The O’s may have helped put the nail in the 2021 Nationals’ coffin this weekend, so they’ve got that going for them.
Good morning, Camden Chatters.
You know, for a last-place team that’s 30 games under .500, the Orioles do have some occasional spunk.
The Birds made mincemeat of their interleague regional rivals this weekend, capping a three-game sweep of the Battle of the Beltways with yesterday’s 5-4, walkoff win over the Nationals. Tyler Young recapped all the excitement of the Orioles’ first win this season when trailing after eight innings.
Even if the Birds don’t have much to play for this year, they can take some joy in ruining other teams’ seasons, which they may well have just done to the Nats. Washington entered the series as a team on the bubble of contention — five games under .500 but just six games out of first place in the NL East — and could have garnered some momentum with a sweep or at least a series win over the woeful Birds.
Instead, the Orioles blew them out of the water, which likely will force the Nats to become sellers rather than buyers at this Friday’s trade deadline. Expect the Nationals to put many of their veterans on the market in the coming days, possibly including Max Scherzer. And it was the O’s who drove the final nail into their coffins. #sorrynotsorry
None of this makes the Orioles a good team or has any real effect on the success of their 2021 season. But in the midst of such a dismal campaign, it’s nice to have something to celebrate every so often.
Means works into seventh and O’s rally for 5-4 win (updated) – School of Roch
Brandon Hyde, Ryan McKenna, and others share their thoughts on the Orioles’ exciting win. It’d be nice if this got them rolling on a nice little streak for the next few weeks, but I don’t think we’re holding our breath.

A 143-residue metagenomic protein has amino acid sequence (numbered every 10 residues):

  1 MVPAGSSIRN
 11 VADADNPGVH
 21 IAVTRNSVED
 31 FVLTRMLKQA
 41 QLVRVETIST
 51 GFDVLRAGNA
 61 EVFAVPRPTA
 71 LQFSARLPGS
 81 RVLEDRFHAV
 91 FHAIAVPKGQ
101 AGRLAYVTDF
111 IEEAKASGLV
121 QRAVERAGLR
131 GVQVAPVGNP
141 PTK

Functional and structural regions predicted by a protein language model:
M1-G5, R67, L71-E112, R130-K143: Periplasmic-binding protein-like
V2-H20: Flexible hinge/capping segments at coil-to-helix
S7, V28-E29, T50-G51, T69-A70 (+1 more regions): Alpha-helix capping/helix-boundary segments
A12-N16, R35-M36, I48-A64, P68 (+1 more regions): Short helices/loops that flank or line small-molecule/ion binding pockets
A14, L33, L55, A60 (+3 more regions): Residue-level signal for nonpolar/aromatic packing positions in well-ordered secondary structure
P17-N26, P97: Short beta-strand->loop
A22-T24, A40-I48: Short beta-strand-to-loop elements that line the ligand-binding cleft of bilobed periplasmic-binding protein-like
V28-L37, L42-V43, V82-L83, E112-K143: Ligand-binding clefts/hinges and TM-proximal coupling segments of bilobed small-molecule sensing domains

Myriad Orioles Thoughts: John Means’ outing; crowded rotation; bad replay calls – The Athletic
Among other notes, Dan Connolly opines that the Orioles now have a logjam in the rotation with more starting pitchers than spots. Can it be considered a “logjam” when almost all the options are terrible? More like a twigjam, am I right?
Nationals get swept by Orioles ahead of trade deadline – The Washington Post
If you’re wondering how the Nationals are feeling about getting swept by the Orioles, well, not great!
Orioles birthdays and history
Is today your birthday? Happy birthday! And happy 29th birthday to O’s reliever Paul Fry. The honorary member of #teampaul has been a pretty good story since the Birds acquired him, almost as an afterthought, in a 2017 trade for international bonus slot money that they weren’t going to use anyway. Fry has since made 162 appearances in four years for the Orioles, emerging as a valuable, late-inning bullpen piece. With the trade deadline four days away, this could be his final week as an Oriole.
Fry is one of a whopping eight players in Orioles history with a July 26 birthday. Of the others, the most prominent is Hall of Fame knuckleballer Hoyt Wilhelm (b. 1922, d. 2002), who spent four full seasons with the Birds from 1959-62 and was an All-Star in three of them, winning the AL ERA title in 1959. Wilhelm spent 21 years in the majors despite not debuting until he was 29.
The other Orioles with birthdays today: relievers Vidal Nuno and Alex Burnett (who both turn 34), outfielder Pete Ward (84), and the late Lou Jackson (b. 1935, d. 1969), Norm Siebern (b. 1933, d. 2015), and Bill Miller (b. 1927, d. 2003).
On this date in 1970, Boog Powell drove in six runs, including a grand slam, in an 11-1 O’s blowout of the Twins. At the time, it gave Powell the AL lead in RBIs with 86; he would ultimately finish the season with 114 ribbies, third-most in the league, and took home the AL MVP award. Meanwhile, Dave McNally iced the Twins with a complete game, and the only run he allowed came on a homer by opposing pitcher Jim Perry.
On this day in 1974, the O’s had a dramatic win in Cleveland. Trailing by three in the ninth, the O’s tied the game on a two-out home run by Paul Blair, then scored four in the top of the 11th to secure the victory. The game-winning run was driven in by leadoff man Rich Coggins, who went 5-for-6.
And on this day in 1980, O’s righty Steve Stone beat the Brewers, 4-1, to win his 14th straight decision and improve to 16-3. Stone would go on to notch an MLB-best 25 victories to earn AL Cy Young honors.
Leave a Reply